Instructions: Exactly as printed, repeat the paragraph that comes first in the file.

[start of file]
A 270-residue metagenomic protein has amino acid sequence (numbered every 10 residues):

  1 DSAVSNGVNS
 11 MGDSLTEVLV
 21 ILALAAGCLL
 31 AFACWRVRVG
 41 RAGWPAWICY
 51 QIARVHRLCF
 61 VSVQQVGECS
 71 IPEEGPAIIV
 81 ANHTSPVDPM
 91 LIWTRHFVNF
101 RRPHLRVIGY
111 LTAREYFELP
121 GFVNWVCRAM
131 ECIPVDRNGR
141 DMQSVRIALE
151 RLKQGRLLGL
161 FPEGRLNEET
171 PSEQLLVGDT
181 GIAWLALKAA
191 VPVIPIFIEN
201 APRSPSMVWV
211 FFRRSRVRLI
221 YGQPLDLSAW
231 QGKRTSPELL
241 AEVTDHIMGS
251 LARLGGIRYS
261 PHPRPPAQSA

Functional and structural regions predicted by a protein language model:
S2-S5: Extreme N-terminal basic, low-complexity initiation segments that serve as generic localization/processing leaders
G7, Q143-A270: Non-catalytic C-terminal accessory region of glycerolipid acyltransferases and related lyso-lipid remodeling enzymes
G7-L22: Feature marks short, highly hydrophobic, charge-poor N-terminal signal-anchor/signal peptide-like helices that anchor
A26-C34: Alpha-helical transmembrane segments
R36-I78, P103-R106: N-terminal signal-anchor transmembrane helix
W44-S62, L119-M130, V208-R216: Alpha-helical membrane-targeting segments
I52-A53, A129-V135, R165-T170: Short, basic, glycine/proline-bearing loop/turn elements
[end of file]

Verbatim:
A 270-residue metagenomic protein has amino acid sequence (numbered every 10 residues):